By Alice Yeh
There is a scene in Mrs. Palfrey at the Claremont in which an older woman is dressing up for dinner with complete strangers. As she adds a few finishing touches, she murmurs to herself, “First impressions.” Two simple words that summed up her entire mindset. First impressions are the same reason why we wear suits to job interviews and agonize over first dates. What we often forget, however, is that the concept extends beyond the physical into the realm of silent text. When facial expressions and innate charisma are taken away, we are stripped down to vocabulary and syntax; our only weapons are a message worth sharing and the tools with which to do so.
Good writers have an innate grasp of this idea. They respect their craft and treat their words with painstaking care and a healthy dose of humility. This same conscientiousness is reflected in everything they write, down to their review requests to bloggers. These cold contact feelers can either pique a reviewer’s interest or obliterate it entirely. The well-written query, like that freshly ironed shirt, presents the person in a positive light, suggesting competence that will hopefully be present once the first impression is made and it is time for the second.
For authors, this second impression is a sample of the book itself. While some readers allow the first page to dictate their initial assessment, I look at the first paragraph or two. Those hundred words introduce me to the author’s voice and demonstrate his ability to string words together in a comprehensible and meaningful fashion. The abruptness—or gentleness—of the introduction tends to tie into the overall pacing of the story, while the atmosphere starts to bleed into my reality from the moment my eyes strike the page. This initial lead-in can be likened to a promise from the writer in regards to the quality of the rest of the work. And promises are meant to be kept.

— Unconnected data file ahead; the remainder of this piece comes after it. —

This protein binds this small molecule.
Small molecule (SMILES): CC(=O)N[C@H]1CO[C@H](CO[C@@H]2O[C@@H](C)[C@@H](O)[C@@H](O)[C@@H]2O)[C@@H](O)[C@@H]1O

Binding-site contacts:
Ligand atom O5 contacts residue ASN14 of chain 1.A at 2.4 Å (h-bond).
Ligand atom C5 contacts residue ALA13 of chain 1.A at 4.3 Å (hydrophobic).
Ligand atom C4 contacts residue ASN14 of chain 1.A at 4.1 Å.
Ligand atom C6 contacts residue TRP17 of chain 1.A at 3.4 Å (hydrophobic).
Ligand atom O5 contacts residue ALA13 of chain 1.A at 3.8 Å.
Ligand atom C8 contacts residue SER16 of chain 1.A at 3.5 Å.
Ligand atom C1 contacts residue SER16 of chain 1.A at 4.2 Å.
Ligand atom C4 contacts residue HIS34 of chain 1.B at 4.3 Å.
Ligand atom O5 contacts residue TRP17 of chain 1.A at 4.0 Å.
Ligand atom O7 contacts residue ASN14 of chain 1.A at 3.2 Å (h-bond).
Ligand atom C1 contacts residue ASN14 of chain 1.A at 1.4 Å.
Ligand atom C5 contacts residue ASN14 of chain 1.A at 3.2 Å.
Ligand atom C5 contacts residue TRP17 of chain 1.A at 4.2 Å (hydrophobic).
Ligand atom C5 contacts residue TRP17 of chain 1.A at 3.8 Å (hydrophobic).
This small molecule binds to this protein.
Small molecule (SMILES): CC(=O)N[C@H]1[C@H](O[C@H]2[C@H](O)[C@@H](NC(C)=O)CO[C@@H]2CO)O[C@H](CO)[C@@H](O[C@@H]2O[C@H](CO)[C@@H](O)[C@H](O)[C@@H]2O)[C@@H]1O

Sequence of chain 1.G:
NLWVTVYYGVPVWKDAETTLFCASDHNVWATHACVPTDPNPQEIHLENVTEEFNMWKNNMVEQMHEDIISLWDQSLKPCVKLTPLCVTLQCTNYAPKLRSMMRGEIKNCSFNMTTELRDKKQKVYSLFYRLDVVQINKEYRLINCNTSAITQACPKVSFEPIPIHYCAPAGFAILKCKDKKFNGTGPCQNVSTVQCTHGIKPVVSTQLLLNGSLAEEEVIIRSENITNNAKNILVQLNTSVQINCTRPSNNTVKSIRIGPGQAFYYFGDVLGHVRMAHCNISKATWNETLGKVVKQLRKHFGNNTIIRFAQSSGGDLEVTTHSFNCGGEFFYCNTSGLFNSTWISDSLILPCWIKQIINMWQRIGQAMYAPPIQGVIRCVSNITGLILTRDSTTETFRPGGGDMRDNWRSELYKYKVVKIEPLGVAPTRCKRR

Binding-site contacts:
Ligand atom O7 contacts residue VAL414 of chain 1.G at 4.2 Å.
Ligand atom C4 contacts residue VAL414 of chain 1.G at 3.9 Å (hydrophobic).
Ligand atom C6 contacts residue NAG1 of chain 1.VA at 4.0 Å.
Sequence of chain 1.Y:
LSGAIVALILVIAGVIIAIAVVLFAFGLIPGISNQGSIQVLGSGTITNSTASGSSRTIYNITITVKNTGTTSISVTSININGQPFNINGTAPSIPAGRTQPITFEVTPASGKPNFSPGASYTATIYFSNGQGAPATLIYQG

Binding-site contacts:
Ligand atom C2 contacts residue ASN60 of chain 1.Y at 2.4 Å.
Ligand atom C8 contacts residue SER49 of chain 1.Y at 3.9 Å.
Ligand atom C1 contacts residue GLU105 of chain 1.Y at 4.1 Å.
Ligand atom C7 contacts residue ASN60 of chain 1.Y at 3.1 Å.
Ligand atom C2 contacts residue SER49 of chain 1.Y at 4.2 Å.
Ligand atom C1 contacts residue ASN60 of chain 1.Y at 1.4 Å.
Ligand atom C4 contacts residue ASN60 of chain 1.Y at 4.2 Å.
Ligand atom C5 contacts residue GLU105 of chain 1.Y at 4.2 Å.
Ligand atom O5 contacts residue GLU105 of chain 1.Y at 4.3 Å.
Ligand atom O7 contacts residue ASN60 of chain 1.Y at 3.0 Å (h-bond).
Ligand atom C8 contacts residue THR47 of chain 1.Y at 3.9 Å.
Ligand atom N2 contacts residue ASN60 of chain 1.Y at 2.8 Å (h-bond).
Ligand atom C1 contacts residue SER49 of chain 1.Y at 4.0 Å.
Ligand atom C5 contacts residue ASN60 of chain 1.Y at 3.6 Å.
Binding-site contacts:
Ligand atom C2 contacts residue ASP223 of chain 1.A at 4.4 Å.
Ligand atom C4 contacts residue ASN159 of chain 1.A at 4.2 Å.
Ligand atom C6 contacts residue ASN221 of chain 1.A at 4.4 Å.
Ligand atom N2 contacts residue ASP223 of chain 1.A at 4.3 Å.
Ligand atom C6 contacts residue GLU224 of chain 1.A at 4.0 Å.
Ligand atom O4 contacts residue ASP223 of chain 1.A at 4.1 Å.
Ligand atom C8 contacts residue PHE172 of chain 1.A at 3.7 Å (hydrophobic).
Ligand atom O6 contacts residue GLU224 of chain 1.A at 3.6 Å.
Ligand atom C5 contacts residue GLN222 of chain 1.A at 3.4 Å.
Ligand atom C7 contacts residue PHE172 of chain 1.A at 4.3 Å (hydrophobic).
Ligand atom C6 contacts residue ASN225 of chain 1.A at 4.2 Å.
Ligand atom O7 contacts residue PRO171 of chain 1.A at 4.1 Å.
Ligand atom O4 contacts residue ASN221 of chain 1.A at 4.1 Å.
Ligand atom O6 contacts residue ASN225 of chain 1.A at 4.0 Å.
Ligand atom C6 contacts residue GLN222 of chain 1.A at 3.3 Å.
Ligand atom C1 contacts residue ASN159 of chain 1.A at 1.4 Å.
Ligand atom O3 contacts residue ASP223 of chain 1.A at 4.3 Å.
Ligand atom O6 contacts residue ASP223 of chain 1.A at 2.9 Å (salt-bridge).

Perhaps all of this seems obvious, in which case, I applaud your understanding. Over several months of blogging, I have come across some truly horrific queries, the worst being one that was replete with “LOL” and other text-speak. With the precarious height of my current TBR pile, I feel justified in declining those requests without ever looking at the associated samples. Certainly I am not the first blogger to do so.
First impressions matter. A handful of words and a short string of seconds can determine your fate, whether you are a single looking to change your dating status or an author hoping for a good review. Treat your writing, as your body, with respect, discipline, and care. After all, language is no more—and no less—than another extension of the self. Dress it to the nines.